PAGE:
Looking back on my life I am able to see that my relationship with food has been messed up since about five years old, but it was never something I really thought about or talked about. I remember the moments when I realized I was battling with anorexia. This is crazy — because, truthfully, I did not realize it. I had been fat, and then I wasn’t. I thought that I had won the battle that cursed my name, until I realized that the real fight had only begun. Eating disorders settle in in a way that is hardly noticeable.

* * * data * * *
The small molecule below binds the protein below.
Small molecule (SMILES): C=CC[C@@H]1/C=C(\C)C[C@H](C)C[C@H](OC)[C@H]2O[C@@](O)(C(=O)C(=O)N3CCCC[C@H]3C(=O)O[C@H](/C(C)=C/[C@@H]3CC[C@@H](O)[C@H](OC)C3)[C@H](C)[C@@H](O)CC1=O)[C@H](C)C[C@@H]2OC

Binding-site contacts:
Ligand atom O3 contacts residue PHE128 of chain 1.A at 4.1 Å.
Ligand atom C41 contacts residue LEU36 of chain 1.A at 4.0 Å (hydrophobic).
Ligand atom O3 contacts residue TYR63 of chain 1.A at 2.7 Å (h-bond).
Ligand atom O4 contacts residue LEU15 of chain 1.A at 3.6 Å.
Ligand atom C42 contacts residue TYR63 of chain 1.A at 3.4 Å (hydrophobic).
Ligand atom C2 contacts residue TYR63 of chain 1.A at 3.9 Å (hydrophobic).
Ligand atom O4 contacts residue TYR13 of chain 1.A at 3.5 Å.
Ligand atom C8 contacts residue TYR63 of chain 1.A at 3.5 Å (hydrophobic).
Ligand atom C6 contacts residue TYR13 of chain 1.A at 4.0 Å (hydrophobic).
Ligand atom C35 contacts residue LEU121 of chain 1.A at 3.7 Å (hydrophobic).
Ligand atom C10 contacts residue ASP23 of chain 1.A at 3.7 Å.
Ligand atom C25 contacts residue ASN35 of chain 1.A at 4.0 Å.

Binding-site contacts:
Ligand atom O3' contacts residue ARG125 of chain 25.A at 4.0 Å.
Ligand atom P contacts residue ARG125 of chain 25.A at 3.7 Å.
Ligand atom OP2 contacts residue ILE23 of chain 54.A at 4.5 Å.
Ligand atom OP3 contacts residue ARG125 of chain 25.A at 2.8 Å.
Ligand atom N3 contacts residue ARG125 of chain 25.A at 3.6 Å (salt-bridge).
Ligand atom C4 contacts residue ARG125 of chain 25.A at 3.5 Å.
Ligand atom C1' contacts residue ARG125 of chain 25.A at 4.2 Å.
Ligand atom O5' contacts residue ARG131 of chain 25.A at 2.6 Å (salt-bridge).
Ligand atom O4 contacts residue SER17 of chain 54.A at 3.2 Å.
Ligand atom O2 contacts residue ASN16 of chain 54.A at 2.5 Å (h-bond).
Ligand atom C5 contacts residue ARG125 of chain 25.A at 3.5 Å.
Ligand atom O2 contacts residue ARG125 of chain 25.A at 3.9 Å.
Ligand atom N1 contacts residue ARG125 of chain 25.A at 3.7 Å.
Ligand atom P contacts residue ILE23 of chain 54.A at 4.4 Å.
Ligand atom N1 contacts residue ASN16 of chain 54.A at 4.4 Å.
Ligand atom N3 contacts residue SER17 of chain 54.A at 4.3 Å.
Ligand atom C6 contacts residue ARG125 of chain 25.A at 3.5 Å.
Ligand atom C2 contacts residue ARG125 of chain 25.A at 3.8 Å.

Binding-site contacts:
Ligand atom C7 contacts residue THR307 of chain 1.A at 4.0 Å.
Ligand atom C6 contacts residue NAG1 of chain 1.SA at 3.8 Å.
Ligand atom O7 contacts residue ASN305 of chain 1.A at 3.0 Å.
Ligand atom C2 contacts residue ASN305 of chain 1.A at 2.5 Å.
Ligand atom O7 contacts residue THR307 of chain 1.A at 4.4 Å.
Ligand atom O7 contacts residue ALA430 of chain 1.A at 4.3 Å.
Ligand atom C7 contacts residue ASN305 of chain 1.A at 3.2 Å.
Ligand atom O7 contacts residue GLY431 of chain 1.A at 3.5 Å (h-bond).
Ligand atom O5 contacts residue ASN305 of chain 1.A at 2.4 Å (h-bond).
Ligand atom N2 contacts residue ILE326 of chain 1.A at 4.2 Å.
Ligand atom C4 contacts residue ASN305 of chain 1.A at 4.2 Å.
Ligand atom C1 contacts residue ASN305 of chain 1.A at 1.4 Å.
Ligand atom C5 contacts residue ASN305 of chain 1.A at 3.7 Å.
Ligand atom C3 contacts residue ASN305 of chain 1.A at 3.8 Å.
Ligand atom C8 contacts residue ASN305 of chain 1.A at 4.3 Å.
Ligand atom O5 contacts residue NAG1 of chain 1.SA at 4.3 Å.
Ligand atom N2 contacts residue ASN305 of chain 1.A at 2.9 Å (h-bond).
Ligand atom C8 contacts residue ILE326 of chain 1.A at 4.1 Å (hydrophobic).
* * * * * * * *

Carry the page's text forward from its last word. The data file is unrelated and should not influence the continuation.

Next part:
Here is ‘how an eating disorder disrupted my brain” in a simple story: you make a new friend, and you get really close with that friend. You go shopping with them, you go on runs with them, you go out to eat with them, you go to movies with them, you talk to each other at school and at work. You go on vacation together, and you spend holidays together. Other people notice when your friend is gone, and they anticipate for them to come back, because it’s almost as though you are not you without them. Then, slowly, your friend starts to leave her things in your house. They start small – they leave a pair of earrings on your dresser. Then, on a day it’s raining, you need an umbrella and you grab one from your stack of umbrellas and it’s one you have never seen before. You ponder and try to recall where you got said umbrella, but when you can’t remember, you just go about your day as if nothing is out of the ordinary. Then one day a brand new lamp shows up in your living room. You’re confused, but you don’t know how to address your confusion. Then as weeks and months pass more of your friends things start appearing, slowly and still hardly noticed, but then it’s midday on a Thursday, and you realize that your friend has unpacked all of her belongings inside various rooms of your house, and you do not know what to do. You stopped noticing her things were appearing, and you became comfortable with them being around. You know that the best thing for you is to ask her to leave, and take her things with her, but at first you cannot get yourself to do it. She made you feel safe, and loved, and you were able to hide behind her when things were not going well, because she was good at getting people to notice you. But, eventually, you get sick and tired of her always getting in the way of your relationship with your family, and how she makes you talk about her with your other friends, and she steals away your joy with all of the havoc she causes in the middle of the night, so you try to kick her out. She doesn’t budge. So you keep screaming at her and fighting with her, but she continues to negotiate with you, and she brings up valid points as to why you should keep her around. There comes a time when you have to pull her out of your front door while she screams profanities for all to hear. She won’t leave without a fight, because she knows that you are finally for real about not inviting her back in. Finally — she is gone. You get back inside of your house, ready to sit down, and enjoy a nice book, when you realize that you are sitting on her furniture. All of her things are still here. This is the hardest part, because now you have to figure out a way to get rid of all of her things that are still in the way of your things. When this happens you begin to look back on when your friendship began, and you see all of the warning signs. You see the flaws that people pointed out to you when you were still best friends. You begin to remember all of these things that seemed so normal at the time, but you see them in a different light. They are tainted with the harsh reality that your friend was out to get you your whole entire friendship. She did not want to give you anything, rather she wanted to take all that you were without permission and without thought of giving in return. The only thing you can do now is slowly take her things and throw them in the dumpsters three towns over, so you’ll never have to see them again. At first – her things seem bigger and worse than they were before she left. Some days moving her things is easy, but other days they become too heavy, and it feels too sad to part with them, so you sob and sob and give into the pull of their call. But after all the days — her things begin to dissipate. Eventually there are only small traces that she was ever around, and you hold onto the hope that if you keep moving forward with removing her things from your life, she will only become a distant memory. One that you will be able to look at and say “this. This made me stronger. I am who I am today, because I fought to find myself.”